The PRAM model essentially ignores the cost of data movement, focusing instead on the cost of computation once the data has been accessed. There have been other models proposed, but there is still a lot of room for better models of computation and programming that are more representative models of the technology that we can build.

  19. Kevin McCurley said...

    The PRAM model essentially ignores the cost of data movement, focusing instead on the cost of computation once the data has been accessed. There have been other models proposed, but there is still a lot of room for better models of computation and programming that are more representative models of the technology that we can build.

    What is the problem with other models,
    e.g. external-memory, cache-oblivious, etc?

    To build a more represntative model,
    one would first have to know, why the current models are not "representative enough".

    I think more information on this could be very helpful.

  20. Our QSE Group's impression is that most of the literature on algorithms is, well, algorithmic.

    As with any branch of mathematics, other points of view are feasible -- algebraic, differential, geometric -- and one mark of maturity in a mathematical discipline is that these points of view begin to fuse.

    Engineering algorithms are often focused upon simulation. The simulation of linear systems has reached a reasonable degree of maturity, based largely on the analytic continuation of linear response functions -- there is an immense body of literature on this topic.

    The simulation of nonlinear systems (in our opinion) is poised for a similar leap forward, based upon the "complexification" of state space that is naturally associated with the simulation of quantum states. The mathematical invariances that are naturally associated with this complex state space provide (we think) a mathematical "handle" upon nonlinearity that has previously been lacking.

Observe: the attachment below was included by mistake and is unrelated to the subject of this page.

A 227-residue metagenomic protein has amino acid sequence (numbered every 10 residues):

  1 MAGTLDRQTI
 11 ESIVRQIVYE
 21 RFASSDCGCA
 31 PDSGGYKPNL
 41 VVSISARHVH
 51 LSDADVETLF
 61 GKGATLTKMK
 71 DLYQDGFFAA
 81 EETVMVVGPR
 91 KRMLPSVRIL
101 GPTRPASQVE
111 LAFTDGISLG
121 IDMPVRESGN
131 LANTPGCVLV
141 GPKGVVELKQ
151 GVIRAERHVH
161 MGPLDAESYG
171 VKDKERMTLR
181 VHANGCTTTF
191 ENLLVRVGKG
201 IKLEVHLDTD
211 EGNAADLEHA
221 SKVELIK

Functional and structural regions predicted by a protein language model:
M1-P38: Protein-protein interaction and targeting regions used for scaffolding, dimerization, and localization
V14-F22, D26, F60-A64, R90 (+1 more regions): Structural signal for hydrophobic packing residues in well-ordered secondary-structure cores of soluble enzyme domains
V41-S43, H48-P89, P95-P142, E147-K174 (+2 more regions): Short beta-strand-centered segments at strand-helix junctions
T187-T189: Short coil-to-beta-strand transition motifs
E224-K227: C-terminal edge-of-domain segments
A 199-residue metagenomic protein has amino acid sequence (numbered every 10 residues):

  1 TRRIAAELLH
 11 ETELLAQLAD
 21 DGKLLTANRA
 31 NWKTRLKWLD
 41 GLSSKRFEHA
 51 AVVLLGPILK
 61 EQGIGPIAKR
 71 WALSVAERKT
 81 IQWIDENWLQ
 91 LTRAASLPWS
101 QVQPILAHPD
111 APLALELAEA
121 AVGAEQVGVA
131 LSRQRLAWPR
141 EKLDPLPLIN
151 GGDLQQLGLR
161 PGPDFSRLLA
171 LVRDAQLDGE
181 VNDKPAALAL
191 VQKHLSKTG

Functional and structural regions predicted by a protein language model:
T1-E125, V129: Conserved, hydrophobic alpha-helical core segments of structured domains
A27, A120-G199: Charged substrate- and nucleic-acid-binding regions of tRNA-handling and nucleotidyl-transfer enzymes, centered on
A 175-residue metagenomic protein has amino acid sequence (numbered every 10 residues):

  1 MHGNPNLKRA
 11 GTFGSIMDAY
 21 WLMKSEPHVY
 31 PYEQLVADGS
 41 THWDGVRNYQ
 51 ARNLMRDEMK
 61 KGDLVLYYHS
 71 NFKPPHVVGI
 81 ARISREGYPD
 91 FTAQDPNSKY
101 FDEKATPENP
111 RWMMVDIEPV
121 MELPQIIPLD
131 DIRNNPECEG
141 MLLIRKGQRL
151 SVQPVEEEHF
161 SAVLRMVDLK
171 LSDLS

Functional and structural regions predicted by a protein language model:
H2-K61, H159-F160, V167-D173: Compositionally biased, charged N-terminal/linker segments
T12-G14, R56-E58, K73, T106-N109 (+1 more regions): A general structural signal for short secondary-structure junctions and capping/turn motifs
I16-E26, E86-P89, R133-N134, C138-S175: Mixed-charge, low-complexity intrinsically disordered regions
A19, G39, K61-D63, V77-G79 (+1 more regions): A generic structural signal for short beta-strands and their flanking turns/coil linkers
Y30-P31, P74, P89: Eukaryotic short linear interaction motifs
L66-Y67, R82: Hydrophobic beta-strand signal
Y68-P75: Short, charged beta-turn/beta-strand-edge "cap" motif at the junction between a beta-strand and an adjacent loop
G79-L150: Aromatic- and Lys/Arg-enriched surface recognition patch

The scope of application for nonlinear quantum dynamical simulation is Google-scale (we think). After all, every cell of the human body has within it 100X as many atoms as there are stars in the galaxy. In principle, it seems that we are allowed by quantum mechanics, and challenged as engineers and mathematicians, to observe these individual atoms by quantum spin microscopy, and then to "fly" them at the system level by quantum dynamical simulation.

    Conducted as a whole-biome survey, this structure-and-function survey would be a planetary-scale effort -- many orders of magnitude larger than the genome project.

    This is just to point out, that fundamental research in algorithms contributes not only to existing large-scale enterprises like Google, but to the genesis of wholly new large-scale projects.

    If you ever wondered why our QSE Group takes such interest in fundamental algorithms, well, that's why.

    This is a great topic. Thanks, Lance.